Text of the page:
top of page

The Laundry Chair: Re-Learning Focus

I’m guilty of the ‘Laundry Chair’: a pile of clean clothes on top of my desk chair as a half-productive effort to empty my dirty laundry bin. As I pick at it throughout the week, I start to lose which pieces are clean and find myself continuing the cycle— wash, dry, pile— and again until my closet is full of more hangers than it is clothes. Despite my best efforts, I can’t bring myself to finish the task and organize my sense of concentration. Whether it is housework, assignments, appointments, or day-to-day errands, I can’t focus on what’s most important or when to start. It’s easy to become overwhelmed and procrastinate in the face of time management and, while others try to give their two cents, the phrase ‘Just do it’ only adds frustration. Finally, after years of running my chores through the cycle of disorganized priorities, I decided to re-learn focus and figure out what works best for me.

Removing Titles and Rediscovering Myself

I stripped the word ‘lazy’ from my vocabulary—mentally ripped it out so it no longer exists against me. ‘Lazy’ was a label I’d inhale, digest, and absorb until I believed it was part of me. No one gave me the patience to understand why I functioned this way and it was too easy to give out that label without considering other difficulties: learning disabilities, mental health disorders, grief, external responsibilities, the lack of time management, and never understanding how to organize my life.

Even when I tried to perform as someone who wasn’t ‘lazy’– chaining myself to a task and laboring over every detail– it never gave me the confidence to create boundaries within my workspace. I’d burn out, procrastinate, and (worst of all) give up before trying. Removing these labels, understanding that I need to re-learn new habits, and giving myself space to discover new techniques allows me to reflect on why I wasn’t getting work done.

Procrastinating and Perfecting

I’ve procrastinated for so long that I might as well have graduated with an imaginary certificate of expertise. In doing so, I had forgotten how much harm I was putting myself through. Being successful under last-minute stress became second nature to me; it built my anxiety and forced me into productivity out of fearful tears for upcoming deadlines. It drove me, ‘motivated’ me, broke any boundary I had that had respected my time and work ethic. Then after days of anxiety, I’d finish within an hour before my deadline. It was a game of its own, the risk of just barely making it. The thrill was never worth the suffering.

My laptop sat open with a list of tabs and blank Google documents, while my impulsive shopping migrated to the desk and freshly washed clothes blanketed my chair. There was no space to breathe when I let my life pile up and leave me with no place to sit. I was a toxic lover who couldn’t stop thinking about everything I needed to do, yet I wouldn’t take action to improve or lessen the chore. Living without chaos was unheard of and it was displayed in every part of my life–time management included. Wasting away playing video games or scrolling on my phone for hours of the day became a safe space where the tasks could only haunt me. The instant gratification left me wanting more in spite of the repercussions; I was addicted to the pain for the short-lived indulgence.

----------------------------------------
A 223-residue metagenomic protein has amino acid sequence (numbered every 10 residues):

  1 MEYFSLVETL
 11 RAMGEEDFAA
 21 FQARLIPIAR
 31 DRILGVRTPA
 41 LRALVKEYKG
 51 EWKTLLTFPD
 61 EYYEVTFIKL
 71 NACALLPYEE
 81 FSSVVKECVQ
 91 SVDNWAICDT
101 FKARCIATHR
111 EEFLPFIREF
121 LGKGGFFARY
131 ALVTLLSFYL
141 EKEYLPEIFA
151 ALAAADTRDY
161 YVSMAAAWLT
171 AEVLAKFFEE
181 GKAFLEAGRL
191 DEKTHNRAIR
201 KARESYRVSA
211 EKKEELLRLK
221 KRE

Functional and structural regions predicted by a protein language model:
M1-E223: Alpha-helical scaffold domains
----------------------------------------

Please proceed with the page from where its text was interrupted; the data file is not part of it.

So why procrastinate in the first place? I didn’t want to fail or accept anything less than the idealized version of myself and, without creating a safe environment to be productive in, I subconsciously believed focusing meant pain. If the only time I ‘motivated’ myself to focus was minutes before my time limit, then I wasn’t being considerate towards the energy I put into my work. Without acknowledging the disrespect I put myself through, any and all tactics to capture my attention went out the window. I had to sit down and train myself to ditch procrastination in order to find ways that worked with my inability to focus instead of letting it guide me to my downfall.

Techniques To Try

Any time I found myself disorganized and unable to get started on work, the most recommended advice I received was to make a list. So I did just that:

  • Write everything down from tasks to hobbies I wanted to pursue.

  • Realize I had way more on my plate than expected.

  • Spiral and stress from the continuously growing list only to—

  • Do nothing.

I never wanted to make a list for fear of seeing my reality. It wasn’t until I wondered if numbering my tasks and tossing some dice would help me choose my fate. Realistically, I wanted my work done but didn’t want to do it and it wasn’t until I turned it into a game that I became excited to check off my list. I sent that email, took the dog for a walk, anything that the die decided I was going to do next. Does it sound a little crazy? Yeah. Did it work? Absolutely.

I’m aware this won’t work for everybody, but I wouldn’t have figured it out if I hadn’t tried techniques that didn’t work out for me. Rewarding myself after a project doesn’t interest me, not allowing myself to eat or step away from my desk wasn’t proactive in a healthy work relationship, working myself up at the last minute felt particularly evil despite being the easiest. I needed to be a little eccentric to focus or I’d get bored and run off to do the next big thing. In The Happiness Project, by Gretchen Rubin, she suggests that if a task can be done under 5 minutes— get it done. In that amount of time, I can: vacuum the floor, make the bed, prepare lunch, etc. It was an excuse to make things fun, which is exactly what my short attention span needs! Competing with myself became my main source of motivation and I hadn’t realized what I was capable of until then.